Tony Blair gave an important speech recently on the role of the media in shaping public opinion and creating an informed--or as the case may be--uninformed electorate. I heard a good deal of it as it was broadcast yesterday on Hugh Hewitt’s show and, the link above provides some of his commentary as well as other information about the speech.
Much of the speech focused on the changing nature of media--from centralized, "objective" clearinghouses to a decentralized, frenetic mess of partisanship that drives rather than reports on news. He remarks that the pace of news reporting--driven as it is by searching out market share--is too breathless and exaggerated. He argues that this leads to breathless and exaggerated thinking and policy-making.
It is a serious speech and it is thoughtful. This and his ability to at least recognize the enemy we face in Jihadist terror are reasons why I can’t help but love liberals like Tony Blair on some real and important level. It gives me a bit of hope when I am reminded of him and people like him. This is a serious person who reflects upon things, makes tough choices and engages with the world in a frank and thoughtful way. Good for him. He is a worthy ally and adversary.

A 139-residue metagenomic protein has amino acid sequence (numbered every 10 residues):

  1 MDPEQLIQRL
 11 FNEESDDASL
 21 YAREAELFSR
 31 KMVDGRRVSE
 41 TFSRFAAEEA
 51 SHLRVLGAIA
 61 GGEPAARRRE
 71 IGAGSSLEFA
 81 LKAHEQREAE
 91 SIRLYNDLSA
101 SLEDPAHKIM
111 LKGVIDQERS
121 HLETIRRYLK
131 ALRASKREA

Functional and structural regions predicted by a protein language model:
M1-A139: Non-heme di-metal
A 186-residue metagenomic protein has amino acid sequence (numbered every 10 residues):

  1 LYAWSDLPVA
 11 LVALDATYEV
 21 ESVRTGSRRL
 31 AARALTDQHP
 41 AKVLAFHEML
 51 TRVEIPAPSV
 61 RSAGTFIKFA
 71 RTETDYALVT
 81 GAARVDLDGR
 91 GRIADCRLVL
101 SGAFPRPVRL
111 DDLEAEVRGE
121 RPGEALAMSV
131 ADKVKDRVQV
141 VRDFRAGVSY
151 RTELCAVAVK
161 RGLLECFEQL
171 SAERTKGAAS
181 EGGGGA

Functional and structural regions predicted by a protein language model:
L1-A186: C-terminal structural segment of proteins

While I find much in this speech salutary, I think ultimately there are some serious flaws in his argument as well as dangerous implications. It strikes me that he is looking to blame a lack of seriousness in the media more on technological phenomena than on a lack of seriousness on the part of the people in media. To be fair, he does emphasize that there is no one single cause. But he is quite enamored of this part of his explanation and says very little about the ideological underpinnings of many in the media who do tend to view all of life in this sort of exaggerated tone.